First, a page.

I don't think you're supposed to know your true passion or purpose right away. It tends to emerge as you embark on different paths.It's good that you're frustrated—it shows that you understand the importance of the search. But I think the best thing you can do is be open and explore different paths. The truest one tends to appear as you go along, not before you start. At least that's how it was for me. From a young age I felt exactly what you describe: the idea that I was just pushing my life along with no north star. Read More
Consider a successful Hollywood actor. This actor likes to make independent, arthouse films. These films have special meaning to the actor, and he or she believes in them enough to give up a big paycheck to do them.
But this Hollywood actor also makes commercial, popular work. The actor has the prized opportunity to perform a major role in summer blockbusters, the kind of films that rarely win at the Oscars but regularly boost the actor’s stature, not to mention their bank account.
The clash of preferences and opportunities raises numerous questions—most of which miss the point.Read More
If given the chance, what do people choose for their last reflections and comments? A veteran hospice chaplain gives an unflinching answer:
"They talk about the love they felt, and the love they gave. Often they talk about love they did not receive, or the love they did not know how to offer, the love they withheld, or maybe never felt for the ones they should have loved unconditionally. They talk about how they learned what love is, and what it is not. This is how we talk about the meaning of our lives. That is how we talk about the big spiritual questions of human existence."Read More
“The things that make you happy are not the same things that make your life seem meaningful.” That’s how Ben puts it, and I agree. I’ve also written about this several times before: in The Tower, for example, or in my first book. To increase happiness, do something fun. To increase meaning, do something challenging.…Read More
I came back from Tuvalu and my gym was packed with dozens of people I had never seen before—an influx of New Year's Resolutions. "How many of them will still be here in February?" I wondered. Whether you're pro- or anti-resolution, there's nothing inherently special about a new calendar year. If you don't like the western calendar, there are plenty of others.Read More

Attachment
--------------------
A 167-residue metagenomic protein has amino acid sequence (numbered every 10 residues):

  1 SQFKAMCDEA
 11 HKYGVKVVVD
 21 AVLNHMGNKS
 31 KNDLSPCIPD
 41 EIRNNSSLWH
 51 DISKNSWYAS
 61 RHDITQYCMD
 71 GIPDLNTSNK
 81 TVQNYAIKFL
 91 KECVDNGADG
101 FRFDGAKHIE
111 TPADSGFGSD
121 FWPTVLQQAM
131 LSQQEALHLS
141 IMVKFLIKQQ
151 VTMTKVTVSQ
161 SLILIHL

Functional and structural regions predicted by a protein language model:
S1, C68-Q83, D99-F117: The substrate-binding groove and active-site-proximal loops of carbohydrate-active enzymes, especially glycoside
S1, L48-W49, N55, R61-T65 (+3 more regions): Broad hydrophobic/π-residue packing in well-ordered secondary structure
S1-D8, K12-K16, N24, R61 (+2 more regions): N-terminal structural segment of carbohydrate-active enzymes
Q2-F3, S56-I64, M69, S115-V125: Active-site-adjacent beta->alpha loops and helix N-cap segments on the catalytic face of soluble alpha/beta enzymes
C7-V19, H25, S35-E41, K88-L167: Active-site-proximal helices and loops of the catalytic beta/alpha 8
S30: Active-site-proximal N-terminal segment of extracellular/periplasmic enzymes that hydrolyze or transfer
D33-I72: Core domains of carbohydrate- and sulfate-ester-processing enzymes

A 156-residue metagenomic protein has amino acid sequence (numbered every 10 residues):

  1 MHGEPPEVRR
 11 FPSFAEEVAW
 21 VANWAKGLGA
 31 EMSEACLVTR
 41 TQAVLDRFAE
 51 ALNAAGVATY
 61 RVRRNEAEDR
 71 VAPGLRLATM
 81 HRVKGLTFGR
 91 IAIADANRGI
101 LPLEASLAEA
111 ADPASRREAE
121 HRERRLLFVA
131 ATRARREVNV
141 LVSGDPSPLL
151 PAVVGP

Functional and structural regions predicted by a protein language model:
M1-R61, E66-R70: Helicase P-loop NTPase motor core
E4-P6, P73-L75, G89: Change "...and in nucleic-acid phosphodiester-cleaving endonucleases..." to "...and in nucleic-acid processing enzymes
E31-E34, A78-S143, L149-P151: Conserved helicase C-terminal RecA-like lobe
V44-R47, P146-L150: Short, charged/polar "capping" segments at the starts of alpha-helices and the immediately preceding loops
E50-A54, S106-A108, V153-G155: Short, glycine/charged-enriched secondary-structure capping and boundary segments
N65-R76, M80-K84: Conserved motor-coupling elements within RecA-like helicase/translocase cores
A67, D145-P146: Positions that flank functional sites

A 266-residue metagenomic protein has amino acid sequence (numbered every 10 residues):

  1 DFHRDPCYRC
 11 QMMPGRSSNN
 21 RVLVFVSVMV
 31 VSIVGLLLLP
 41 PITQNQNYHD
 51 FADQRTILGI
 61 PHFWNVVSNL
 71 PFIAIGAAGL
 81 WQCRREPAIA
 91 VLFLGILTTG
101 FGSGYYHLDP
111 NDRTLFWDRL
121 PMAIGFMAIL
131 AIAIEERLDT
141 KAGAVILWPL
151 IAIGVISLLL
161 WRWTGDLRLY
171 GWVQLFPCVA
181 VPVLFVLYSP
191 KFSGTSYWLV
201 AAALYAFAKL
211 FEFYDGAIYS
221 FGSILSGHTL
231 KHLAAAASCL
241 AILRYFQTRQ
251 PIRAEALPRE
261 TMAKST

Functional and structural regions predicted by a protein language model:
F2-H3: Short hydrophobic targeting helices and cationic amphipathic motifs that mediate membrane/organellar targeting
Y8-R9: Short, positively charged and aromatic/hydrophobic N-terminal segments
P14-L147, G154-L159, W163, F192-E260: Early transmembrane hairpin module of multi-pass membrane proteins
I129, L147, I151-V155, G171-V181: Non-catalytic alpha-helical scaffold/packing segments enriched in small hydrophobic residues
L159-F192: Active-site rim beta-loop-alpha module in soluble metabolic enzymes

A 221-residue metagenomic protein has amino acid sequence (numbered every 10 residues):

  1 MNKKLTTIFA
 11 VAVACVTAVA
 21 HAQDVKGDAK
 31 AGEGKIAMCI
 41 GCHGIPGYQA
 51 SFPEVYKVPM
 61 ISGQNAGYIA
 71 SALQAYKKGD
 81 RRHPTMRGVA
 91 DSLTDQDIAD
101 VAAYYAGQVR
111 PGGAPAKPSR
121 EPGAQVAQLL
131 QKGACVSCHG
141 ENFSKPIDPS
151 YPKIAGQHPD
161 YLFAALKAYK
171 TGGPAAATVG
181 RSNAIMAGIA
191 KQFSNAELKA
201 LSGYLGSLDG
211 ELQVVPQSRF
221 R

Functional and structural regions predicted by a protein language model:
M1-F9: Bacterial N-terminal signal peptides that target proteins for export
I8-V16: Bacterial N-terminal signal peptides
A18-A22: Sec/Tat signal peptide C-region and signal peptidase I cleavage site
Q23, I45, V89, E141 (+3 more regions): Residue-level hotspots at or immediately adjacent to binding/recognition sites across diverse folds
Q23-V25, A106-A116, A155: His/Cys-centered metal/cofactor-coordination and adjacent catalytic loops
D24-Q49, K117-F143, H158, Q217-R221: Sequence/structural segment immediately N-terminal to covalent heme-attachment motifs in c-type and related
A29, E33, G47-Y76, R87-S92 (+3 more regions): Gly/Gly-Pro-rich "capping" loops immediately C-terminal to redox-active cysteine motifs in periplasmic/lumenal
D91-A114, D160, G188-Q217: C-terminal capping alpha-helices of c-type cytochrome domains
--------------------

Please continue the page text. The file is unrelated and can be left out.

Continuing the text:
Soon I'll begin an abbreviated version of my Annual Review, where I look back on the events of this year and make plans for the next. In recent years, many of our readers have completed this process in their own way, and everyone is welcome to join in. This year my own review will be a bit shorter than previous years due to a lot of things being stacked up—the India tour finished a few days ago, and then I went to Singapore and Hong Kong for meetings. Now I'm heading to Africa via Heathrow and Lisbon. Blah, blah.Read More
On a crisp morning in November, you find yourself waking up in the center of the universe. You look out your window and see 5th Avenue and the New York Public Library.
You step out of bed and feel the impact of three hours' time change from the west coast. It's 4:30am back there, your body informs you. But you have a mission ahead of you, and you can't be late.
The previous evening you had ordered breakfast for delivery and hesitated over the selection. At first you were thinking french toast, but then you remembered that Gary Leff recommends the lemon poppyseed pancakes. You're not usually a fan of lemon poppyseed, but you decide to trust Gary and give it a try.Read More
For me, everything began with the notion of freedom—the ability to determine the course of my daily schedule and overall life direction. I was very motivated by the opportunity to decide for myself. A normal job didn't fit into those parameters, so I did everything I could to create my own employment and well-being. But that was early on. Freedom is still extremely important to me. I'll walk away from any business deal or career option that restricts my choices or limits future decisions in a way that doesn't feel right ...Read More
Happy with your life? Everything's perfect? That's great. This post is not for you.
Everyone else, keep reading.
There are two popular theories of change-making:
#1. Make small and incremental (but regular) changes. Mix it up.
#2. Do it all at once. Quit smoking immediately. Take cold showers. Enter boot camp for the soul—whatever you need to do, don't wait.Read More
I was planning to launch an online class today ("Working From the Road"), but when I heard the news last night, I knew it was better to wait. For those who are interested, we'll release the class tomorrow. Here at AONC, we never miss a scheduled post, so we're putting this up today.Read More
I recently read two books about the choices people make when faced with the knowledge of their forthcoming death. The first book is called Last Acts, and was written by a doctor who worked predominantly with hospice patients. Throughout the book, people make different choices—some seek to create closure with their loved ones and prepare as much as possible to say farewell to life as we know it. Others refuse to accept the reality of their forthcoming death and try to fight as long as possible ...Read More